A vastly different training ground, but one steeped in history and one which housed Manchester City for 35-years.
It is inextricably linked with the Club and one we therefore had to mark in our 125th anniversary series, City DNA.
Lying in the south Manchester suburb of Fallowfield, Platt Lane originally served as the headquarters of the Manchester Police Athletic Club and was somewhere City would occasionally train in the 1970s.
Towards the end of the decade the Club pitched to take over the complex, with the first team moving into the facility in 1979, after a period of redevelopment.
Having worked in conjunction with the council, Platt Lane became City’s training ground by day, whilst being made available for community use in the evening and remained home to our senior set-up for the next 22 years.
What made Platt Lane special and why fans of a certain age will remember it so fondly, was its accessibility.
Not only was it minutes away from Maine Road, but the training pitch was visible for all to see, separated from the adjacent Yew Tree Road and Platt Lane itself from which the facility took its name by only a tall crisscross wire fence.
It meant fans could watch their heroes in action and they often did so in numbers, whilst children could wait by the entrance in the hope of grabbing an autograph – a rite of passage for any young Blue.
It also meant players were acutely aware of the feeling amongst the supporters.
“I remember people watching through the fence, threatening us to win on a Saturday,” recalled Gareth Taylor in 2014, while Joe Royle famously said it felt like “feeding time at the zoo” and urged the Club to find a new, more enclosed training base.
Though success on the pitch was lacking, Taylor was one of a host of popular players who stepped through the doors of Platt Lane whilst it hosted the first team.
The likes of Joe Corrigan, Paul Dickov, Giorgi Kinkladze, Paul Lake, Andy Morrison, Paul Power and Alex Williams all honed their skills at our Fallowfield base, before we upped sticks and moved to Carrington in 2001.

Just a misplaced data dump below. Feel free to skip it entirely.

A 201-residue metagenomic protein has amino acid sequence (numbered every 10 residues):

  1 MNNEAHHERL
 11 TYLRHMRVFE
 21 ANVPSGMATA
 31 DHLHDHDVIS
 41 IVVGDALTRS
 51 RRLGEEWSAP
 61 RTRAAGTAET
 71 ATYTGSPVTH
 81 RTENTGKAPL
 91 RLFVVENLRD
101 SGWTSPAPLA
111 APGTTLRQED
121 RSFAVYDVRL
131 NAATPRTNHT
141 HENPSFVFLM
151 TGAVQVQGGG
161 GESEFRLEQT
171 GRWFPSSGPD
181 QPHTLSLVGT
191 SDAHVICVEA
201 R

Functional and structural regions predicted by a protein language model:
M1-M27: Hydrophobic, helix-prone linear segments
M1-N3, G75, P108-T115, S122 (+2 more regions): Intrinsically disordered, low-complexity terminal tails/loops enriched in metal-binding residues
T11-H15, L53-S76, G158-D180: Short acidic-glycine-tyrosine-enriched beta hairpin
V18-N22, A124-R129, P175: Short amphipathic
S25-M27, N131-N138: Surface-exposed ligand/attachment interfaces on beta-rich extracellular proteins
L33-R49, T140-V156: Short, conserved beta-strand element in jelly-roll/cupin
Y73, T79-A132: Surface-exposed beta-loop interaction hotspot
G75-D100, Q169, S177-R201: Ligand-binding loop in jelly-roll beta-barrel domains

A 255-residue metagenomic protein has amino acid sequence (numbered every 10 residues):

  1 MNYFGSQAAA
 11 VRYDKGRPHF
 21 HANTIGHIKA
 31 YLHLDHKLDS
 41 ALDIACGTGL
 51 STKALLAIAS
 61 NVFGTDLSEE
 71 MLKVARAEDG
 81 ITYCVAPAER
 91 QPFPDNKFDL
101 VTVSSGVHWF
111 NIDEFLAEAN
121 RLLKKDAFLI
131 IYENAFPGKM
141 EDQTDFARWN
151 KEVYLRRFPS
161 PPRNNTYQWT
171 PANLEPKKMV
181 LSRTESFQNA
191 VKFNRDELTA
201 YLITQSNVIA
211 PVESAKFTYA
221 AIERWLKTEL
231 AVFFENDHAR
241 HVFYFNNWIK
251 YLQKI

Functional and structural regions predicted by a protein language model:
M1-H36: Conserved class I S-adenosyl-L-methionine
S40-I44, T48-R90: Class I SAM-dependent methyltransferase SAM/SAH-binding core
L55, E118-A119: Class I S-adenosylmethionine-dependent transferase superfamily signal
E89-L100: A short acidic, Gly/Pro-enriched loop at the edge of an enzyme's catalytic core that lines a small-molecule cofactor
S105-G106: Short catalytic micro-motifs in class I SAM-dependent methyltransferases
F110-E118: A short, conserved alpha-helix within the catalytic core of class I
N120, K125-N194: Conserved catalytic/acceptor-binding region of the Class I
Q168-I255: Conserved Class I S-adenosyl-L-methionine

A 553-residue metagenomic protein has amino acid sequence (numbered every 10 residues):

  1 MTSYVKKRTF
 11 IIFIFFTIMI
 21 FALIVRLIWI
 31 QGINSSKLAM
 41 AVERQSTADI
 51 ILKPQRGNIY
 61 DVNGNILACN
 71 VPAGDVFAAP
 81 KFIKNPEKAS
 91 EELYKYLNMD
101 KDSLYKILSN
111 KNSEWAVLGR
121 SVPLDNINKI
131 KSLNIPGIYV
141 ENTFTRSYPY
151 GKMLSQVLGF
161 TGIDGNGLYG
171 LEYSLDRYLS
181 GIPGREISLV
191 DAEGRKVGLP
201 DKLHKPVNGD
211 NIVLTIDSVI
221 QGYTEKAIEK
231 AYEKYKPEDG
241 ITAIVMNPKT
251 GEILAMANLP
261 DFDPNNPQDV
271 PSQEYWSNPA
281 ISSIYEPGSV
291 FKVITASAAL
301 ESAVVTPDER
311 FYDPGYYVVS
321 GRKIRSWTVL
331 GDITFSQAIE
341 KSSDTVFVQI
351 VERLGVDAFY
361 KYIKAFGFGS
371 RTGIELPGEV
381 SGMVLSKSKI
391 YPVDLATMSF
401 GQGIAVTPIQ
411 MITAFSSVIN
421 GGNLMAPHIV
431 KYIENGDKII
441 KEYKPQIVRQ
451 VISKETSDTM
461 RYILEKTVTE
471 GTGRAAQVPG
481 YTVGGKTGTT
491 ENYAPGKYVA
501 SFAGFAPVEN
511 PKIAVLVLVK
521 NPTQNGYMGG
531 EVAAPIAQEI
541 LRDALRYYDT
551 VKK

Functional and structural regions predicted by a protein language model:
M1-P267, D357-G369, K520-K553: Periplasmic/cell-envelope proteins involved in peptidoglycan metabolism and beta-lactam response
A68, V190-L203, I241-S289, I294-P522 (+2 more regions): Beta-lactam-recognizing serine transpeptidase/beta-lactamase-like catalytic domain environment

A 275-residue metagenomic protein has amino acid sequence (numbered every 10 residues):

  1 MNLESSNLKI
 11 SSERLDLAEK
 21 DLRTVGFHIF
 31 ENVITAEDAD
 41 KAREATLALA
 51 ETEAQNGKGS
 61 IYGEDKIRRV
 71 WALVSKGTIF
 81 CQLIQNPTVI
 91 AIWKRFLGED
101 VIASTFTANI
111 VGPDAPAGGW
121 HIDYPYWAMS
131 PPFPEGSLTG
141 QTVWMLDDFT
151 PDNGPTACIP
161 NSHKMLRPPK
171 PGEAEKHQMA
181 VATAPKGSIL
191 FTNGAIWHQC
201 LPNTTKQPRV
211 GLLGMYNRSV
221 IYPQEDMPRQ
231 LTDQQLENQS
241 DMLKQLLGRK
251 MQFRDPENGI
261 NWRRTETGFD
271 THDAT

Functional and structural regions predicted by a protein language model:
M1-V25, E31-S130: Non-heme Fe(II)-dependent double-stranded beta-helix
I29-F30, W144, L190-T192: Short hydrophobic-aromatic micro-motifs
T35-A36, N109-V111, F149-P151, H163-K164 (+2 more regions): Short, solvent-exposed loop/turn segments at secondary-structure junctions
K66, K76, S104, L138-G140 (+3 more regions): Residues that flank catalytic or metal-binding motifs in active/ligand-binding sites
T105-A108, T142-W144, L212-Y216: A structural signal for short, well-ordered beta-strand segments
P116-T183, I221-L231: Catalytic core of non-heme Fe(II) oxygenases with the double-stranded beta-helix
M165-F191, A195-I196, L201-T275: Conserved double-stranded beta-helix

However, that wasn’t the end of City’s association with Platt Lane.
With the first team training elsewhere, the complex became the home of our Academy set-up.
It proved a happy and fruitful 13-year marriage, with forty-five young players progressing through the ranks to make their first team debut.
Amongst them were 2012 Premier League champion Micah Richards; Nedum Onuoha and Stephen Ireland, who racked up more than 100 appearances for the Club; and Kasper Schmeichel, Daniel Sturridge and Shaun Wright-Phillips, who all won Premier League titles elsewhere.
But, progress, as they say, is impossible without change.
After the takeover in 2008, the Club had its sights set firmly on success and put the building blocks in place for everything we’ve celebrated over the last decade.
A state-of-the-art training facility, housing the entire Academy set-up as well as the men and women’s first teams was one of the top priorities and the CFA was opened in 2014.
It meant our time at Platt Lane officially ended in November of that year.
Our U18s, then managed by Jason Wilcox, had the honour of playing the last competitive game there – a 1-1 draw in a U18 Premier League encounter against Stoke City, with Callum Bullock netting our final goal.
It was the end of era for City, as a place which provided a treasure trove of memories for players and fans alike passed into the hands of Manchester County FA, before being taken over by Manchester Metropolitan University, who remain in control of the site today.